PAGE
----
I did it! I put together all my 4theWords files from NaNoWriMo into one file, formatted it into one double-spaced draft and did a preliminary spell-check to make my novel draft readable. Then I saved it as a PDF so I’m ready for my first read through on my tablet. So, my focus this week is the big picture, the large developmental edits. As I read as a writer this week, I’ll be thinking about all the possibilities for the best way to tell my story, and The Woman in the Library by Sulari Gentill turned out to be a great book to study as an example.
Choosing the Novels
Now that I’ve read the three novels I had from the library, I had to decide what’s next. One part of learning to read like a writer, is to learn how I want to process different formats. This week for my coursera.org course, “The Modern and Postmodern,” we’re reading Madame Bovary by Gustav Flaubert. I’ve downloaded it from Project Gutenberg for kindle, so this will be my first experiment taking notes with kindle. If that doesn’t work for me, I can download it as a PDF and try it with a PDF editing program.
Next week I’m going to read A Widow for One Year by John Irving. I’ve had the paperback for a long time but never gotten past the first chapter or two. The paperback isn’t in any condition to pass along to another reader, so I’m going to see how highlighting and writing notes in the book itself compares to using the post-its.
While looking at my book lists I saw that The Hours by Michael Cunningham is about another book on my lists Mrs. Dalloway by Virginia Woolf, so it’ll be fun to read them in tandem.
There are so many things to think about while considering a book list for RLW. (I’m trying to get used to using the abbreviation. It’s going to take a while).
Reading Like a Writer
The novel I read, and will be studying this week, is the The Woman in the Library by Sulari Gentill. It is a meta-novel about writers discussing writing their novels within a novel. It is also partly an epistolary novel using the letters from a correspondence with another author reading and responding to the chapters as they are written.
It reminded me a bit of The Blind Assassin by Margaret Atwood which has a novel within the novel as well as newspaper reports.
This got me thinking about different elements that can be used in a novel. Last week’s novel, The Madness of Crowds by Louise Penny, used lines from a poem written by one of the characters in different ways throughout the novel.
House of Leaves by Mark Z. Danielewski tells a second story using footnotes and adds to the story with the graphic presentation of the text. Horrorstör by Grady Hendrix is a novel made to look like an IKEA furniture catalogue.
I did a quick search for “unique novel formats” and found S. by J.J. Abrams and Doug Dorst. S. It’s a book about two readers checking out a book called Ship of Theseus from the library. The description says it comes with 22 inserts. I just requested it from the library. I wonder how they deal with all the parts. Should be interesting.
Illuminae files by Amie Kaufman and Jay Kristoff is is a teen sci-fi trilogy told through “hacked documents”: emails, maps, medical reports, interviews.
Can you think of any other novels in unique forms that really added to the telling of the story?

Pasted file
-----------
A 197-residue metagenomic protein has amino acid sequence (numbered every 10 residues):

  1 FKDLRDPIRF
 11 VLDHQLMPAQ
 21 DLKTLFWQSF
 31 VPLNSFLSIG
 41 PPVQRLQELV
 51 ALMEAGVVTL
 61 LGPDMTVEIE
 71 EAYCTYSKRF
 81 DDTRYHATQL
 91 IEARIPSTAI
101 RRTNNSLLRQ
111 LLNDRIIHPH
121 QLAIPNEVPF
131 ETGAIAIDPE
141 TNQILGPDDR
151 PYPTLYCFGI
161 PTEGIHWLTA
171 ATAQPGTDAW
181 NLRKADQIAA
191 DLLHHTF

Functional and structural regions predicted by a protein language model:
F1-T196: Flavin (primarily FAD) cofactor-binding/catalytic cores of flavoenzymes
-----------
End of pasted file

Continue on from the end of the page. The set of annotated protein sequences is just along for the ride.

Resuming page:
The Questions for this week:
My main focus is structure, so I think I’ll focus on the questions inspired by How to Write a Damn Good Novel by James N. Frey:
What is the novels premise?
Has the author proved the premise?
How is the premise made clear to the reader?
What is the main character’s premise?
Do I relate to the character? How?
Was the character likeable? Why?
How do the main characters grow from pole to pole?
Is there rising conflict? Is it ever static, or does it jump?
Does the story begin at the correct place?
Do the events of the story grow out of one another?
Is there poetic justice or irony?
What is the narrative voice?
Would it have been better if told from another viewpoint?
Does each scene have a rising conflict?
Were flashbacks used? Were they absolutely necessary?
Is there foreshadowing? How is it used?
Is the dialogue in conflict? Does it further characterizations? Does it further the story? Is it fresh and colorful?
Is the writing sensual? What are my favorite sensory descriptions? Is there a good balance of all the senses?
And some inspired by Plot versus Character by Jeff Gerke:
What is the ordinary world? How is it presented?
What is the inciting incident? When, where in the book does it occur?
What is the MC’s knot (problem)?
What will force her to face it, finally take action to unravel it?
What is her old way? What is her new way?
What decision does the MC have to make at the moment of truth?
What is the cost? What is the gain?
What are the steps of the escalation: the ever larger bombs?
When is the villain introduced?
What is the first conflict/barrier the villain causes for the MC?
What is the main conflict? Man vs. man, man vs. nature, man vs. self, man vs. tech, man vs. society, or man vs. the supernatural / fate?
What are the essential scenes for the genre?
What is the plot structure?
Map the main scenes
This is the first novel since I started this study that had any romance and sex in it, so I can look at those questions from the original list:
Is there romance, sex scenes?
How did the author approach emotional love?
How did the author approach physical love?
Did it develop the characters’ personalities?
Did it further the plot?
Time to Experiment
I’ve narrowed my questions to plot and structure. That doesn’t mean I won’t also learn about characterization, pacing, and emotion, but I want my reading to help me learn the things I need for my novel revision as I do the work.
Do you have a technique for reading like a writer? I would love to hear about it in the comments.